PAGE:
The information included at address 9 is interesting, as the lower byte of this address is an active memory indicator, i.e. whether the card is a secure card or not, and the upper or higher byte of this address indicates card status. Card status is indicative of whether the card 42 has been previously programmed or whether this is the first time it is being programmed.

Next, at 68, the active card indicator and card status are checked by the reader 44 and if the expected values are not detected as being present, the card 42 is determined to be other than a secure card and is declared to operate as a standard card, such as the card 48 in FIG. 5, as shown at step 70 and the card 42 can be used with any standard reader.

However, if at 68, the values checked are those that are expected and the card 42 is determined to have been configured, the process continues to step 72 where authentication of the card begins. In the example of FIG. 7, the expected values are ‘0’ and ‘5’ or ‘05’ in hexadecimal notation, however, other values or methods can be employed without departing from the spirit and scope of the present invention.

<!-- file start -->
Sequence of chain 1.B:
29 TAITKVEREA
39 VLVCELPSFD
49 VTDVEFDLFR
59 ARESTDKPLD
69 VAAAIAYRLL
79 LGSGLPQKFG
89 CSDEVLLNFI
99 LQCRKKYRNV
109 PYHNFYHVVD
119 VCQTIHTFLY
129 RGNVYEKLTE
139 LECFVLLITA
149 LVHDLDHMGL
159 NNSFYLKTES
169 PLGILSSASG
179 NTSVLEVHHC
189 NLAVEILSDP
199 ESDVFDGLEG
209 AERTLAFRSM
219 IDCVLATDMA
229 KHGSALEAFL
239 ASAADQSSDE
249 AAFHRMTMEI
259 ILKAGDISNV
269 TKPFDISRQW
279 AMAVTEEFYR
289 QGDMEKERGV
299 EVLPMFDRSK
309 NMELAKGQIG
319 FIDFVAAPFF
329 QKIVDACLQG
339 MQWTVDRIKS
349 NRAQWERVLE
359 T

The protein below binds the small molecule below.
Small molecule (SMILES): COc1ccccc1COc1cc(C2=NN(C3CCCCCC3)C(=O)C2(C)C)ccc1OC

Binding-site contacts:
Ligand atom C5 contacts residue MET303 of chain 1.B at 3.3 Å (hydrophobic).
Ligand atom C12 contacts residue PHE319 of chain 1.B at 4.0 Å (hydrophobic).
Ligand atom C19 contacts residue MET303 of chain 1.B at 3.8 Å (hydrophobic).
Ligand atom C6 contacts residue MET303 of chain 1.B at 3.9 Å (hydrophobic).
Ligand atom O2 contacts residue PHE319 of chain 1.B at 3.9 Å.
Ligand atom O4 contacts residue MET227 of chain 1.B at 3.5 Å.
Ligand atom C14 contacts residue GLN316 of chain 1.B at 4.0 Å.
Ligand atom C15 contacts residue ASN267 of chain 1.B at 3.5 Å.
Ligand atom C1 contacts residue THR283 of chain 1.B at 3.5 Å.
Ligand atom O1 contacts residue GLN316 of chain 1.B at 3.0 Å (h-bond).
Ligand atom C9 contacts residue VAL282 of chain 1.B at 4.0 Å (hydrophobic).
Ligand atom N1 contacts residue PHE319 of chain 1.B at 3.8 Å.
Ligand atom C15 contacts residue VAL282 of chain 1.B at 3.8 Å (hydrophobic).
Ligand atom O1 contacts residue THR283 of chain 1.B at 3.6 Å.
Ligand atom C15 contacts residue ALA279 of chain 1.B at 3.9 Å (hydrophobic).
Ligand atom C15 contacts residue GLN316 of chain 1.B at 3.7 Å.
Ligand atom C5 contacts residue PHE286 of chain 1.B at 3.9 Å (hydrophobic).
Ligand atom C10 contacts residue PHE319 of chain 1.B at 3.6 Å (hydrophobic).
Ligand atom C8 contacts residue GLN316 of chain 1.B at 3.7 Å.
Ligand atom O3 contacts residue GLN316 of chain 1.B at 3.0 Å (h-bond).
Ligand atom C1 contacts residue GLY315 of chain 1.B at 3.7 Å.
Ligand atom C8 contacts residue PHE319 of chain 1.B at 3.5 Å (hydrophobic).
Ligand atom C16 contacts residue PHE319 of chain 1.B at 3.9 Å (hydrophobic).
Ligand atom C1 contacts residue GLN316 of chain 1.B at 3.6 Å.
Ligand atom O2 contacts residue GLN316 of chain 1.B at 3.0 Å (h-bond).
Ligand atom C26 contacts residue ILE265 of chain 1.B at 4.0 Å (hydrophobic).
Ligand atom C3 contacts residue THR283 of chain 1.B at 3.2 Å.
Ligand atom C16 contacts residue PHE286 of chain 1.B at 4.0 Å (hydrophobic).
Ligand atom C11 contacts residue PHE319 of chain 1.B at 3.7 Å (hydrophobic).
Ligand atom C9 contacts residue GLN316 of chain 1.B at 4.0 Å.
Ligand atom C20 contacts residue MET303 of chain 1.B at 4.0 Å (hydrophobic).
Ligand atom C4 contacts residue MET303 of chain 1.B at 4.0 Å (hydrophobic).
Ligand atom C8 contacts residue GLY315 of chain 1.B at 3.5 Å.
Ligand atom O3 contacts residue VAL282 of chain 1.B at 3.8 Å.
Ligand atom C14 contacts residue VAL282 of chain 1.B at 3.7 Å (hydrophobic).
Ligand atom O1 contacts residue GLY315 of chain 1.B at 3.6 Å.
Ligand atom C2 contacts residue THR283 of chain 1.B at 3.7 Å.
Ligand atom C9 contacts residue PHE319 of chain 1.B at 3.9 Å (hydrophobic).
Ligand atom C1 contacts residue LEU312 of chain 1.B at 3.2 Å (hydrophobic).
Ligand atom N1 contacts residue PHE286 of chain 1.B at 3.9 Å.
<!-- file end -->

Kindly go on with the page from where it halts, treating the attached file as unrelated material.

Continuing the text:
Yet another scenario is if the conditions at 68 are met but the card is determined not to have been configured, then the process continues to step 74 where a secure application software is started. Next, at 76, the security indicator is checked, this relates to the way in which 22 of FIG. 1 was set by the user. If at 76, it is determined that the security feature is on, the process continues to step 78, however, if it is determined that the security feature is not on, the process goes back to the step 70 where the card 42 is treated as a standard card.

At step 78, the user enters a password and a serial number of the camera in which the card is to be used, such as discussed with reference to FIGS. 1-3. Next, at 80, the reader 44 encrypts or scrambles the information entered by the user, i.e. the password and serial number, and then saves the encrypted information into the card's active memory area. It should be noted at this time that the active memory area is a protected area within the nonvolatile memory of the card 42 and therefore directly inaccessible to the user and to which access is typically only granted to and by a secure reader with the use of application software, which is itself secure.